Atlanta should have a higher rate of West Nile virus, the mosquito-borne pathogen that doesn’t cause symptoms in most infected people, but which can kill those who are elderly or have compromised immune systems. After all, about one-third of the area’s birds—which serve as reservoirs for the pathogen—shows signs of being exposed. That’s a large percentage, and rates of infection of humans typically go up when more birds carry the disease.
In Chicago, for example, only 20 percent of birds have been exposed to the virus. But human infection rates there are six times higher than in Atlanta.
What could explain the low rates of infection in Atlanta and elsewhere in the Southeast?
New research suggests that cardinals may be a major reason for the disparity. The birds, which are plentiful in the area, are particularly prone to being fed upon by mosquitoes. But they also carry low quantities of the virus in their blood, and aren’t effective at passing it on to the blood-sucking insects.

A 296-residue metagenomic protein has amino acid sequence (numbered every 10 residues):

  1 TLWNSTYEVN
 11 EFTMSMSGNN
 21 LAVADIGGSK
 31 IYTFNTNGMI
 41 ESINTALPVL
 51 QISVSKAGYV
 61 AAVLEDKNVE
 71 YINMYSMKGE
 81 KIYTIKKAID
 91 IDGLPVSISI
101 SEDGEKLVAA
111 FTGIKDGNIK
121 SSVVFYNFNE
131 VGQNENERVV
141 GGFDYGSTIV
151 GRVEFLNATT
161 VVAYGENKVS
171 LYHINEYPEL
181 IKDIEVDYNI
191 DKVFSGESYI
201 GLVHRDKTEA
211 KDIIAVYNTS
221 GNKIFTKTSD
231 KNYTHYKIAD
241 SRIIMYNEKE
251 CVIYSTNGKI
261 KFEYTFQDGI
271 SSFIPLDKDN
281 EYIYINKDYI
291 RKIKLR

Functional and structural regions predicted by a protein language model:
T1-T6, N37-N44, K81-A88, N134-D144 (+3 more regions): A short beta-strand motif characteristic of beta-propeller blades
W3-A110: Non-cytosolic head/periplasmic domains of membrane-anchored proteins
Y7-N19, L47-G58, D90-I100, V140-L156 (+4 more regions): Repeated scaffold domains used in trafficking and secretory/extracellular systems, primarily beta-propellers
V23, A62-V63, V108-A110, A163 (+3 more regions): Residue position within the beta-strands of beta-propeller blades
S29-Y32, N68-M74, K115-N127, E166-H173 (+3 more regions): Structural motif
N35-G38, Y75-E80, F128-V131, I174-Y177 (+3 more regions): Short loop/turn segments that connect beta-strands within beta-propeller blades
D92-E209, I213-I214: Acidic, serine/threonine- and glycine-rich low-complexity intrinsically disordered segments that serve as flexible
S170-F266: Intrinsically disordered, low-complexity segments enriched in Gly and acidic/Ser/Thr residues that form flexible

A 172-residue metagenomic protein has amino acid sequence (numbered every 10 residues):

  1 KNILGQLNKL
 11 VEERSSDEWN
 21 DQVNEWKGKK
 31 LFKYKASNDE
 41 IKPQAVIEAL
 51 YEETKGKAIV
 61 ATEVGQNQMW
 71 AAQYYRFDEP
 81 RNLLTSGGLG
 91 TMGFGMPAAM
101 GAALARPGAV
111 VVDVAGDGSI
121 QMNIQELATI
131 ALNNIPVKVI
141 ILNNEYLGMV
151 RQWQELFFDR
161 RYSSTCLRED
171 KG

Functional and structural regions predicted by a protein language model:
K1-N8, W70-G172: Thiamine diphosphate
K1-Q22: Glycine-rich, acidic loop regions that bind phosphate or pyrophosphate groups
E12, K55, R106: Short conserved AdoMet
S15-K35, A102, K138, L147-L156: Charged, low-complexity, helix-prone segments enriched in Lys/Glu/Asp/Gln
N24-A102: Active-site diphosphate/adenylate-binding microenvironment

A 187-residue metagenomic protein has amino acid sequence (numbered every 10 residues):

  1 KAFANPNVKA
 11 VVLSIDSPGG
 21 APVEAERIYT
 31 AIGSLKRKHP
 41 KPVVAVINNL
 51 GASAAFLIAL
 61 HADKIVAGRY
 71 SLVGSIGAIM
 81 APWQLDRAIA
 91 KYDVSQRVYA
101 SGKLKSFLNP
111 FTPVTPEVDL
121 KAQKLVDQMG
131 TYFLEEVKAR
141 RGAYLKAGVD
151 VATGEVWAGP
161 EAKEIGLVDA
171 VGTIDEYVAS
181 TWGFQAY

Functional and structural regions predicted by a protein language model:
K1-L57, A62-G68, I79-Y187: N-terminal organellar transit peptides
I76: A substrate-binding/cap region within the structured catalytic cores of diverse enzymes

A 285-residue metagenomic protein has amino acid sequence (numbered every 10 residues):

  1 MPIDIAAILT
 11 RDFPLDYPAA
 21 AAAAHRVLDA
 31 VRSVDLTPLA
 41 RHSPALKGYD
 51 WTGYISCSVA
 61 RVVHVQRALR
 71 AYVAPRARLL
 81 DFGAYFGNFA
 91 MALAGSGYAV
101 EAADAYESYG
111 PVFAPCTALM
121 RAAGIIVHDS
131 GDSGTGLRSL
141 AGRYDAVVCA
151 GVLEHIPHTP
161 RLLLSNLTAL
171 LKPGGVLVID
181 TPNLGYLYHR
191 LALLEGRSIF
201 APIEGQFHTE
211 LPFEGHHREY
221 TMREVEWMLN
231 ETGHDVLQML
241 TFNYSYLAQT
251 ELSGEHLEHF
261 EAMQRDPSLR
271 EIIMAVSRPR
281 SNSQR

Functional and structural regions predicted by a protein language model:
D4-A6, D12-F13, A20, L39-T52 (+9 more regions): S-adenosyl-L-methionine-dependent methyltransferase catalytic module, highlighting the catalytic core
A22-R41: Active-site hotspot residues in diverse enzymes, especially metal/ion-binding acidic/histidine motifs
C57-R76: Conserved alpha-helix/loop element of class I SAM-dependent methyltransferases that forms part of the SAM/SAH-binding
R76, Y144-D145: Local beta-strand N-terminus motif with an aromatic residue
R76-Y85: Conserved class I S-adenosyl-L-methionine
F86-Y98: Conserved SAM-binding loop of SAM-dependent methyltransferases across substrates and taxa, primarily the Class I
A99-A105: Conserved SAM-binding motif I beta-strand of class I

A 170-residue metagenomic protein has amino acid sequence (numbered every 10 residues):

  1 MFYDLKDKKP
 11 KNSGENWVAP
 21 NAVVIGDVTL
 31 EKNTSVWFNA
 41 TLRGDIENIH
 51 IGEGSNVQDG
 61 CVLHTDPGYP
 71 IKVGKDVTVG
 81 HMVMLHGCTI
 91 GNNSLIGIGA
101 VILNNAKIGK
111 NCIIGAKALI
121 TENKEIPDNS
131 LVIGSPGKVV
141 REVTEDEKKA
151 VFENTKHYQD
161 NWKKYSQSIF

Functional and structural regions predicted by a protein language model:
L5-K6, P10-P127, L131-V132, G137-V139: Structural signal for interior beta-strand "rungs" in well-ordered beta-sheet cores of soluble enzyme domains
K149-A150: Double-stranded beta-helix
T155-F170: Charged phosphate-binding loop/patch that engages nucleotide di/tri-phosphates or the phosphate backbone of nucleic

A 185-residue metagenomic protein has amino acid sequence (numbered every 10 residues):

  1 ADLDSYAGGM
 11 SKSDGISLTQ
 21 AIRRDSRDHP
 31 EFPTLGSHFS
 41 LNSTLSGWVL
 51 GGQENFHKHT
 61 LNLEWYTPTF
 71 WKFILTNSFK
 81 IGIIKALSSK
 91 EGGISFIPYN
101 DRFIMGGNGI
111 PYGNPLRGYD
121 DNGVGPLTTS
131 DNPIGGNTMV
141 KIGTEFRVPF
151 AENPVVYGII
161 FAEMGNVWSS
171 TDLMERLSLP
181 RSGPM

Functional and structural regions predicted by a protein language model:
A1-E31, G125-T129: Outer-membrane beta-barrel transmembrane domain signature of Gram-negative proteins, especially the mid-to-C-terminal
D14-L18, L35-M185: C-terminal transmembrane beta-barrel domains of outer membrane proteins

Robins, on the other hand, easily transmit the virus to mosquitoes. But a new study published in the American Society of Tropical Medicine and Hygiene found that the insects shift from feeding on robins to cardinals and their relatives in the summer, just when conditions are perfect for the virus to be transmitted to humans. For this reason, scientists have dubbed cardinals “supersuppressors”—winged saviors of the Southeast.
"What we found is that, for some unknown reason, around the middle of July, mosquitoes in Atlanta seem to decide that they have had their fill of robins and they switch to feeding on cardinals," said Rebecca Levine, Ph.D., study lead author who conducted the research while at Emory University, in a statement. "But cardinals, even though they can be infected with West Nile virus, are much less likely to have enough virus circulating in their blood to transmit the disease back to feeding mosquitoes.”
The scientists also found lower rates of transmissions surroundings forests, especially patches of older-growth, where there may be more cardinals. That’s yet another reason for preserving woodlands, says Levine, who is now with the Centers for Disease Control and Prevention.